Eaton appeared to misjudge the ball by stepping in too far. He jumped in an attempt to make up for it with a leaping grab, only to have the ball sail past him and to the wall. Though Victor Robles sprinted over to back him up, Eaton made the play look even worse by giving up on it and doubling over with his hands on his knees in frustration.

Just one frame later, Eaton struck out with the bases loaded to end the top of the fourth. He went 1-for-5 on the day with his lone hit a single in the top of the ninth.

Eaton also had a minor injury scare. While running out a grounder in the first, he slowed down and appeared to be limping. He was then shown on TV chatting with trainer Paul Lessard in the dugout. 

3. Because this is the 2019 Nationals, the bullpen of course played a factor and once again it was an adventure for Trevor Rosenthal.

Per usual, he was pumping heat but with zero control. He began the eighth inning by hitting Charlie Blackmon and finished the frame with three runs allowed on two hits and a walk. Of his 31 pitches, only 16 were strikes and three were wild. 

Those three runs were costly because the Nats scored two in the ninth and left runners on the corners. If Rosenthal had pitched a clean eighth, it would have been a one-run game.

Rosenthal has allowed runs in six of his seven appearances this season. He now leads the majors with five wild pitches.  

Rosenthal remains one of the Nats' highest upside relief options, so it may pay off down the road if they show patience in him. But it continues to be a disaster just about every time he takes the mound.

4. It wasn't all bad for the Nats. Juan Soto, who fouled a pitch off his right ankle in Tuesday's game, played in this one and launched his fourth homer of the season over the right field fence. He also drew a walk.

Jake Noll made the first start of his MLB career and landed his first hit. He rifled a double down the left field line in the second inning to score Matt Adams. 

Noll started at third base, which was a bit of a strange sight. By now everyone knows of him as the guy who looks like Ryan Zimmerman; now he's playing his old position?

5. The Rockies got a key piece back in their lineup, a guy who is a familiar face to Nats fans. Wednesday was Daniel Murphy's return from a fractured left finger. 

The injury gave him a four-to-six week recovery timeline, but he came back a few days early. Perhaps that can be taken as a sign of hope for Trea Turner, who remains out with a broken finger himself.

Murphy did some damage against his former team. He singled in his first at-bat off Sanchez, then walked and scored in the third inning. He also moved a runner over on a lineout in the fourth that contributed to a run.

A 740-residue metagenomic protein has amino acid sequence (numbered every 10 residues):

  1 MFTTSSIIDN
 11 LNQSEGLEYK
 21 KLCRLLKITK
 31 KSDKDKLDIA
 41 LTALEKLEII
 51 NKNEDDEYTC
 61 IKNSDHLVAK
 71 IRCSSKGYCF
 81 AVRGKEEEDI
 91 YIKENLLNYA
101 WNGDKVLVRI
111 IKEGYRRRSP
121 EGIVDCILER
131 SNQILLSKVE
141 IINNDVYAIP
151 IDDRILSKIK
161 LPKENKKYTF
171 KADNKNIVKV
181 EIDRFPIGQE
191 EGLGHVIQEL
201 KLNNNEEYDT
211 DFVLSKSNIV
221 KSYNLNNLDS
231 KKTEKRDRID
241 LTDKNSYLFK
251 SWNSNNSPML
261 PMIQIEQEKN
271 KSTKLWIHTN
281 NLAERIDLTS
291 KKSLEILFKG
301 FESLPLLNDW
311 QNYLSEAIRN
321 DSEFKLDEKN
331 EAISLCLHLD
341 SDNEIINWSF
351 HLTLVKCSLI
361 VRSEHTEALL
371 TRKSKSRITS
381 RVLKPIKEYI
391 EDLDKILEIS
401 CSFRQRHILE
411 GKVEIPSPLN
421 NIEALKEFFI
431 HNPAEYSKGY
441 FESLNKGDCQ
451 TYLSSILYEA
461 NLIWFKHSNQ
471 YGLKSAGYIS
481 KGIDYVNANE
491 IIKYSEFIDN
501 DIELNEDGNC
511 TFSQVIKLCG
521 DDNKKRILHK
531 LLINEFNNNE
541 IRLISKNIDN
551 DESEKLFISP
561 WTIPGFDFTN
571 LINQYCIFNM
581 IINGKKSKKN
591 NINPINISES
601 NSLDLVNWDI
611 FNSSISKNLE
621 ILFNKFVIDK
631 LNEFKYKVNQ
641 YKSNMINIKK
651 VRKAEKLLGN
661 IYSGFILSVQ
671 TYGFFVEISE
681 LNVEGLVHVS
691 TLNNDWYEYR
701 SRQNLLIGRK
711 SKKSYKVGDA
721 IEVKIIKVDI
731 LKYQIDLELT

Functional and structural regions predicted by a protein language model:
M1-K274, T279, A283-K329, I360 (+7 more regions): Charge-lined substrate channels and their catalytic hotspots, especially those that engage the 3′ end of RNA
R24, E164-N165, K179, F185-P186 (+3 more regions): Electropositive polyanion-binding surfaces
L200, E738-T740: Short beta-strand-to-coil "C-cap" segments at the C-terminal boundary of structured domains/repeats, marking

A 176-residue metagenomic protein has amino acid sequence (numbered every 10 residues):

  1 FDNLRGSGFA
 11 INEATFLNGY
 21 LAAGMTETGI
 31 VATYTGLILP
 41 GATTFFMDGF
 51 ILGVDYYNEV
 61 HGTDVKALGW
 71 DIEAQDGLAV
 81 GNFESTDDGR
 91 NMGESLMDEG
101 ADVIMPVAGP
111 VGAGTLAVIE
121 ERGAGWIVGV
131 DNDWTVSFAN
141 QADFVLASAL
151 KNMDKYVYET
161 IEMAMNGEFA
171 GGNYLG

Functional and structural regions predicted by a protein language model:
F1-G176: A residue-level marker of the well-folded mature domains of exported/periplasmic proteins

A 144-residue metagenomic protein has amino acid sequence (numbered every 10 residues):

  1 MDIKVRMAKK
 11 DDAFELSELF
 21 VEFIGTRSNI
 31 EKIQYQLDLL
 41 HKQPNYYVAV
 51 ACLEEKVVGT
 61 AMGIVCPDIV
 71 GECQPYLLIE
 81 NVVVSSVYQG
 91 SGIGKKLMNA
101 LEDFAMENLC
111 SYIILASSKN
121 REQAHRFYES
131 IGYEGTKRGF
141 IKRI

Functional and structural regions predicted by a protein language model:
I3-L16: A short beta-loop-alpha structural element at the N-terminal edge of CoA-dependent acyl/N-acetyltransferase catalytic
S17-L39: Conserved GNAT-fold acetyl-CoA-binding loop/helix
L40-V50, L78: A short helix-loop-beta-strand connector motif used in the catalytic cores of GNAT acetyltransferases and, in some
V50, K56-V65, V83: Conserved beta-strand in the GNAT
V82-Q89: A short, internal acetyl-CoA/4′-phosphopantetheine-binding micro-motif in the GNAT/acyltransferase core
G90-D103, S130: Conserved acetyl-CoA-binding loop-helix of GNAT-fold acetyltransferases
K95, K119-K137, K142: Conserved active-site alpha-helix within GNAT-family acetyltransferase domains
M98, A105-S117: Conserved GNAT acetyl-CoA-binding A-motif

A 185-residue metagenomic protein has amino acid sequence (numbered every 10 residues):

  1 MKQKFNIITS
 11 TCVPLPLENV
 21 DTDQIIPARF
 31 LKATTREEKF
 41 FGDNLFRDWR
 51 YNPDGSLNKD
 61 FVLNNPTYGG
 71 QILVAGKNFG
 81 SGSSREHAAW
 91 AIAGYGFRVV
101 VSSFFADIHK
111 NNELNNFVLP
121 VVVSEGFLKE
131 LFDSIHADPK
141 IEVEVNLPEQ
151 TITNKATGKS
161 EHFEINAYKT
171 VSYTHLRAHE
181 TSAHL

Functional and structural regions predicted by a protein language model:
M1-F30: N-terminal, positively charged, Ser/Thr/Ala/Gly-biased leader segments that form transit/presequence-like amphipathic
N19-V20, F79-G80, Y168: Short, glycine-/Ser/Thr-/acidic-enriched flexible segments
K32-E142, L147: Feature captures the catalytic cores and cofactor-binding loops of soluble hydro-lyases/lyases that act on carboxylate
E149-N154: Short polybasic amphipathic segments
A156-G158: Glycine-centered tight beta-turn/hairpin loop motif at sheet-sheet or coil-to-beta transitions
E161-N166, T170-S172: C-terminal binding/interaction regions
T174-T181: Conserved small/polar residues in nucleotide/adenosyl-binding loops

Murphy's best highlight, though, came in between innings when he barely avoided disaster while running onto the field during the Rockies' equivalent of the Presidents Race.



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By the skin of his teeth, former Nat Daniel Murphy avoids getting run over by Rockies' giant tooth

By the skin of his teeth, former Nat Daniel Murphy avoids getting run over by Rockies' giant tooth

You thought your Racing Presidents days were over, Daniel Murphy? Think again. 

Murphy, the second baseman for the Colorado Rockies and former first baseman for the Washington Nationals, was almost knocked over by a racing… tooth? The Comfort Dental Tooth Trot is a stadium staple at Coors Field, and Murphy got stuck in the action. 

Distracted, Murphy walked out of the dugout and right in front of the racers. He jumped out of the way as fast as he could, but couldn’t avoid getting shaken up by, you know, the giant tooth running toward him

Murphy was reinstated from the 10-day injured list Wednesday after fracturing his left index finger during the second game of the season. He was planed on the list on April 1 and missed 20 games. He was reinstated for Wednesday’s game against the Nationals to play first base and bat third, according to the Associated Press.

In 2016, Murphy was traded to the Nationals from the New York Mets, where he played for seven seasons. He signed a three-year, $3.75 million contract with Washington. He was traded to the Cubs in 2018, two and a half years into his time with the Nats. 

In December, he was traded to the Rockies to earn $19 million in 2019, according to Ken Rosenthal.